Monday, July 3, 2017

Gray's Corner

May 10, 1994 Daily Record  Gray’s Corner and Community by Bette Moore. 

As one travels south of Lawrenceville 5 miles on Illinois Rt 1 and 1 ½ miles west,there is a community called Gray’s Corner.

In the early 1800s, Joseph Gray bought a parcel of land from the Vandermark heirs. Gray started a general store and later sold it to his son, Sherman Gray- thus the business was known as Gray’s store and the intersection of two country roads was called Gray’s corner. Today the two roads are specified as 1000 E. and 500 N.

A blacksmith shop was across the road from the store and there was a barbershop on the north side of the store. Sherman Gray sold the store to “Ham” Jacobs and Roy Crouch. Harry Loos was a clerk in the store from 1924 to 1940. He then purchased the business from Jacobs and  Crouch and continued to operate it  until 1966. Don Greenlee was the last owner of the merchandise and store.The store building has been made into a house owned by Clarence and Bernice Buchanan.

Just east of Gray’s store was the T. I. Gould tool house where 45 to 50 men reported for work during the county’s busy oilfield activities. Six- horse teams were also among those reporting for work.

Just a few rods east of the toolhouse was a house built in the late 1800s by Gould. A few years ago Joe and Joaan Diver bought the house and made it into a bed and breakfast establishment with antiques a specialty and named their new business “Gould House.”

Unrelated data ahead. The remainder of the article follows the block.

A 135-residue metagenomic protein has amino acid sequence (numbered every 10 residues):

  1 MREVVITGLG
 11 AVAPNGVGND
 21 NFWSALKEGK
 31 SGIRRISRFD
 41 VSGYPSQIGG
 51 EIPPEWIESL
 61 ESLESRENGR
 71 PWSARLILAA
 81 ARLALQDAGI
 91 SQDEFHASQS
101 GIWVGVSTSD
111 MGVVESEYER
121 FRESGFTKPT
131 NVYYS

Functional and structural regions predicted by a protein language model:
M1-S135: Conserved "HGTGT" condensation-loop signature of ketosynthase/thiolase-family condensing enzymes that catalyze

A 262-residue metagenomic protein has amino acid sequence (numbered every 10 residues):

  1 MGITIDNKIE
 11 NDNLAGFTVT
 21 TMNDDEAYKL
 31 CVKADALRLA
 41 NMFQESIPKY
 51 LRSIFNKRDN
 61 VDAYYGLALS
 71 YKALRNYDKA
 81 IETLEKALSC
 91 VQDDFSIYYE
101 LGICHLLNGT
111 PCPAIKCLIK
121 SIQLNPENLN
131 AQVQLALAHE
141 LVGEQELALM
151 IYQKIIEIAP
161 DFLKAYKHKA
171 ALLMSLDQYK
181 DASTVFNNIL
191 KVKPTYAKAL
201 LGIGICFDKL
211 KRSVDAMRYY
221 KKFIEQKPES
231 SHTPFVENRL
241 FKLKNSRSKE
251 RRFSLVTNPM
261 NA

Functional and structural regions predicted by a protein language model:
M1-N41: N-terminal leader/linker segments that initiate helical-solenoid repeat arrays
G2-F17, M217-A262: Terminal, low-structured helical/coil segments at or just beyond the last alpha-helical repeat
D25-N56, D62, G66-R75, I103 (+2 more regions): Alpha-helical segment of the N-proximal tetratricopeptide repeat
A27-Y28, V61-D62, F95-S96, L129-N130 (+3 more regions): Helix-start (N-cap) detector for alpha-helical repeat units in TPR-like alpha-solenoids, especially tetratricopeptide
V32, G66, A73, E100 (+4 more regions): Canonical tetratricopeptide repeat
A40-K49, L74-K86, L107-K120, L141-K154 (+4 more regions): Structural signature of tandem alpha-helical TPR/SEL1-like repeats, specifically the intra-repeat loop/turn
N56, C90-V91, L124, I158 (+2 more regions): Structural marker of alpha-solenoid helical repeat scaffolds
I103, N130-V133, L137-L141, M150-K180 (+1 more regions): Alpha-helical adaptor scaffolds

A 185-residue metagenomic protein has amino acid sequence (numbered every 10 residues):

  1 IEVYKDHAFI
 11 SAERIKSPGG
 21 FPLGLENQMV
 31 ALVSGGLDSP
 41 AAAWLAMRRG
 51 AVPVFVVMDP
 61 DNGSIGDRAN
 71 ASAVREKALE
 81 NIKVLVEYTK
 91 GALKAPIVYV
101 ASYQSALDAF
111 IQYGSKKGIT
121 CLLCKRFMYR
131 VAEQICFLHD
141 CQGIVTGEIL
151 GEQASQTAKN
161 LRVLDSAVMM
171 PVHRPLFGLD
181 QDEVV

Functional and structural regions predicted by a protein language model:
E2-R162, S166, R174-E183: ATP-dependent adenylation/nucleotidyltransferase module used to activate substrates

Fillmore school was about a mile north of Gray’s corner. It was eventually enlarged to a three room school. It was the largest country school in Lawrence County with three teachers and at one time had an enrollment of 125 to 130 students.  A few years ago the school burned and never reopened.

Gray’s corner had a fast pitch softball team in 1940 to 1950 when the softball era was at its peak in Lawrence County. The teams played in Lawrenceville and St. Francisville leagues. In the early 1930s medicine and tent shows were popular attractions at Gray’s corner.

The foregoing facts were combined by Jack Gould and Bernice Buchanan, while the accompanying photograph was applied by Mary Loos Wagner. I can remember visiting the store at Gray’s corner with my father many years ago. He wanted me to see one of the nicest country stores he had ever seen. I think it had the first little building separate from the store in which oil for cars was kept that I had ever seen in the country. And I recall that when father was an inspector for the Illinois Department of Agriculture, he gave the store an excellent rating as far as cleanliness was concerned.  

1965 Atlas map showing Gray's Corner west of Rt 1.
In 1966 this general merchandise store often call Loos Grocery was a familiar landmark on the northwest corner of the intersection of two Country Rds. SW. of Lawrenceville known as Gray’s corner.